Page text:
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Jeffrey D. Allred, Deseret News
Weber State Wildcats safety Chris Wheeler (37) watches during practice in Ogden, Thursday, April 10, 2014.
Some of these guys are playing for their fourth head coach in four years. You've got to put yourself in the players' shoes as well. And we do, as coaches, we try to imagine where they're coming from. I like the progression they've made; they're buying in. And the future's bright, I do know that. The future's bright. —Jay Hill

OGDEN — What's going on with Weber State's football program these days might remind folks of one of those good ol' Western movies from long ago.

You know, the one where a tough new sheriff comes into a town that's struggling through hard times, and he's got the difficult job of trying to clean things up.

Well, in the Wildcats' case, that new "sheriff" is Jay Hill, their first-year head football coach who was brought in last December with the challenge of turning around a struggling program that has sputtered to a 4-19 record over the past two seasons combined. Weber State won just two games in each of the 2012 and 2013 seasons and went a combined 3-13 in the Big Sky Conference during that span.

What's more, and worse, during one dreadful six-game stretch last season, the Wildcats were outscored by an embarrassing cumulative margin of 302-41.

Yes, that new "sheriff" will definitely have his hands full trying to clean up this mess. But he has full confidence that it can be done.

"Everything we're asking them to do, they're fighting like crazy to do it," Hill said of the newest edition of the Wildcats, who are busy with their final week of 2014 spring drills, which will culminate with the annual purple and white game Saturday at 1 p.m. in Stewart Stadium. "You're breaking bad habits, you're trying to instill better discipline and work and toughness. And that's what we're fighting through right now is trying to instill our system in these guys.

"Some of these guys are playing for their fourth head coach in four years. You've got to put yourself in the players' shoes as well. And we do, as coaches, we try to imagine where they're coming from. I like the progression they've made; they're buying in. And the future's bright, I do know that. The future's bright."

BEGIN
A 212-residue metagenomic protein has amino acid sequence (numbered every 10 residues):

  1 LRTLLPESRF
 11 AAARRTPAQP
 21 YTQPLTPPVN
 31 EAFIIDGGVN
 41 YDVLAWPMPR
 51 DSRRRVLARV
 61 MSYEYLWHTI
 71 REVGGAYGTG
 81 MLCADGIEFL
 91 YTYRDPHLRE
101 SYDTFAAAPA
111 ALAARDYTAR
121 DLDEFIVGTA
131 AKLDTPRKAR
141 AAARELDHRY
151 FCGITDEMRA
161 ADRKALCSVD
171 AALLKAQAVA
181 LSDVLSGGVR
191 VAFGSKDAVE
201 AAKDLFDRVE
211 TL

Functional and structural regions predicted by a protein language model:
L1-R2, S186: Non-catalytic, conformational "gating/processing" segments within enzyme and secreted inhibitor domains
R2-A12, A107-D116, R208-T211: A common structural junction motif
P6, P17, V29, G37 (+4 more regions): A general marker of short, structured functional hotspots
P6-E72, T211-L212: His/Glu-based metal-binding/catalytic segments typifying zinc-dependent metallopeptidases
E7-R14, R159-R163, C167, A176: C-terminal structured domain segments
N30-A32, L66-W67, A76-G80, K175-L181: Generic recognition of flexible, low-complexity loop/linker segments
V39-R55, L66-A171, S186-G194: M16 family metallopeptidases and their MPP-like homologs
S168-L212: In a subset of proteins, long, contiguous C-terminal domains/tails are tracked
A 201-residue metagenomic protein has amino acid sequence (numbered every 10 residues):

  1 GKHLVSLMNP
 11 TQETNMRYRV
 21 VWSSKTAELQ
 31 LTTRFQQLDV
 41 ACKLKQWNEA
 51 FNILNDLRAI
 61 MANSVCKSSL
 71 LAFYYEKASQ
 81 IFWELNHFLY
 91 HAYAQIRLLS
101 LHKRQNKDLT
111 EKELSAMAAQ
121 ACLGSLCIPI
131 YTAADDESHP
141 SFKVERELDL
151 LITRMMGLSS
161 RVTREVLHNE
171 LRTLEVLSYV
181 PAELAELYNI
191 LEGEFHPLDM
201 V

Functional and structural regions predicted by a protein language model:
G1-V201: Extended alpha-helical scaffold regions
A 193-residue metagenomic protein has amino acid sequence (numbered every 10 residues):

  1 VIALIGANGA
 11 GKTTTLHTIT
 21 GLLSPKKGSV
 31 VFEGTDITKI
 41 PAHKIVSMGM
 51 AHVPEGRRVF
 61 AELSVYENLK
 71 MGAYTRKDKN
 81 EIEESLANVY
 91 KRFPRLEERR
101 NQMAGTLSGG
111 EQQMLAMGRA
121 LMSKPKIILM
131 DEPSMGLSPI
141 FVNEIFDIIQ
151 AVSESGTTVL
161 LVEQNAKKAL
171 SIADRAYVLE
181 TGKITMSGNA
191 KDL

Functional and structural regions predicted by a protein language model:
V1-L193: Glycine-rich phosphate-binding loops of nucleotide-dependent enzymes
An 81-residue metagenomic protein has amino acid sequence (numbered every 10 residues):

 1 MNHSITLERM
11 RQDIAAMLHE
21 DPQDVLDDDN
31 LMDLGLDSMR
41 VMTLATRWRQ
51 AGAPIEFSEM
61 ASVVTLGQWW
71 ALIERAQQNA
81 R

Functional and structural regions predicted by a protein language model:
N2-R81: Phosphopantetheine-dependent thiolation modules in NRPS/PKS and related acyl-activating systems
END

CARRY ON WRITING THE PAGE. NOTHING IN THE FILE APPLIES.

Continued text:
Coach Hill won't be trying to do this reclamation project all by himself. He has enlisted the help of a great group of "deputies" — assistant coaches who are eager for the challenge of trying to rebuild the Wildcats' football fortunes.

Guys like offensive coordinator Steve Clark and defensive coordinator Justin Ena, who each spent the last six seasons on the coaching staff at Weber State's Big Sky rival, Southern Utah University.

Guys like longtime offensive line coach Brent Myers, who's also WSU's associate head coach and has more than 30 years of coaching experience under his belt.

Guys like Jason Kaufusi and Quinton Ganther, a pair of former University of Utah stars who will now be responsible for coaching up the Wildcats' defensive ends and running backs, respectively.

Guys like Colton Swan, who's starting his 10th season on the Weber State staff, where he'll coach the tight ends and has now worked for five different head coaches during his time at WSU.

And guys like former Weber State and University of Utah player Kite Afeaki, who coaches the defensive tackles; wide receivers coach Fesi Sitake, who spent the previous three seasons coaching at Southern Utah; and Lance Hunsaker, who will direct the secondary and special teams.

Clark has been given the daunting task of overhauling an offense that scored less than 16 points a game last season, and put up more than 20 points only four times in 12 games. But he says the team's talent level is much better than that if the Wildcats can eliminate the turnovers that plagued the program last year.

"I was pleasantly surprised," Clark said. "A team goes 2-10, you'd expect a heck of a lot worse than what we have. We've got good players, a good, solid offensive line, some good running backs. We need some depth at some places, we need some depth at wide receiver.

"When we played them at Southern Utah, turnovers were the difference because we were not more talented. We just took better care of the ball and made less mistakes. It's not like the cupboard was bare here.

"It's been a lot of fun. The attitude of the players has been great. They work hard, they love football, so it's been fun working with them," Clark said. "The offensive line has been the biggest surprise, the biggest plus. You don't do anything — it doesn't matter who your quarterback, your receivers or your running backs are — it doesn't matter. It all starts with your offensive line. It doesn't matter what you have anywhere else, if you don't have an O-line. And Coach Myers is a good, experienced guy who has come in and got 'em in sync and he's done a really good job with them."